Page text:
Well, the holidays are upon us once again. And once again, songs of the season fill the air. Well… perhaps that’s putting it lightly. They dominate the air. They engulf it. It seems that literally everywhere you go, whether it be a shopping mall, supermarket, restaurant, coffee shop, hotel lobby, convenience store, or airport terminal, your aural senses are immediately assaulted by the holiday Muzak wafting from the speakers. And let’s face it: all you hear is Christmas music. You would be hard-pressed to find someone who does not feel that holiday tunes are dominated by songs of mistletoe, sleigh bells jingling, yuletide cheer, and that reindeer with a red nose. Now let me be clear: I do not mean any disrespect to Christmas music and I certainly do not intend to offend anyone who celebrates the holiday. In fact, my mockery is borne out of a paradoxical appreciation of the genre. As a singer and, generally speaking, a fan of vocal music, I have come to develop a sincere fondness to much of this tried and true Christmas music repertoire. However, I have always been frustrated by the substantial lack of Hanukkah music that has made its way into the mainstream. For much of my life this has been a giant cultural dilemma I have had to face.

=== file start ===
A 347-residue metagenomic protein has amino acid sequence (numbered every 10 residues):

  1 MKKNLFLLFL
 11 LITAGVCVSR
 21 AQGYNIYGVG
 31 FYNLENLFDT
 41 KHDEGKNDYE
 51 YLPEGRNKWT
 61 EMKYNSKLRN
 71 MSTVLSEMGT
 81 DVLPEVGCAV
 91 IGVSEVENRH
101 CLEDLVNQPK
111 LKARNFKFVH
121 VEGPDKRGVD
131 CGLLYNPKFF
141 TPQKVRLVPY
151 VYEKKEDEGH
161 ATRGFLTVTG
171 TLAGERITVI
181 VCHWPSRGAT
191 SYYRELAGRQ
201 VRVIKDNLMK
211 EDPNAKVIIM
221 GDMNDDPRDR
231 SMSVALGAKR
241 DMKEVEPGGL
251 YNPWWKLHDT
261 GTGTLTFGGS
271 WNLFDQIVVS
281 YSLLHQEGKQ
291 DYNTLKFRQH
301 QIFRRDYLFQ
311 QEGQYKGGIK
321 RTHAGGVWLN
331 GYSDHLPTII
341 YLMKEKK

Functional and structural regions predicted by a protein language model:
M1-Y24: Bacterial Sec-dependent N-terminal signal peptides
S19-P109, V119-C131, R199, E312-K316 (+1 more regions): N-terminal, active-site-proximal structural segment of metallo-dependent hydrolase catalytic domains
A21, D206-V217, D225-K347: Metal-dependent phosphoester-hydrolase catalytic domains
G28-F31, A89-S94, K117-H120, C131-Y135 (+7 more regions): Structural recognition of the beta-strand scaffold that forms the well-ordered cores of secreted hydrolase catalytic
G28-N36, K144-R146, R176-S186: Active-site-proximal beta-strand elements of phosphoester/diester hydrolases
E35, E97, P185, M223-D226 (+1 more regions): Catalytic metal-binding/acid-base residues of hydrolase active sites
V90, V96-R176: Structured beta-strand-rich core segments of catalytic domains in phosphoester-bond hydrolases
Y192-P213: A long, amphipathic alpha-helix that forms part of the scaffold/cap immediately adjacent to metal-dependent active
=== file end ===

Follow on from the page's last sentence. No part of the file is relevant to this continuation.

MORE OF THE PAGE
I grew up in a musical family. My mother was an elementary school music teacher and my father dabbled in composition. One of the pieces that my father composed was a children’s Hanukkah song that ended up being taught to toddlers at the synagogue that my family belongs to. The song was written over 25 years ago, and continues to be sung by young Hebrew school children to this day. For this holiday season, I decided to do an a cappella arrangement of it. At Redline’s holiday concert last weekend, we delivered the first ever live a cappella performance of The Menorah Hora. I hope you enjoy listening to it as much as I enjoyed arranging it.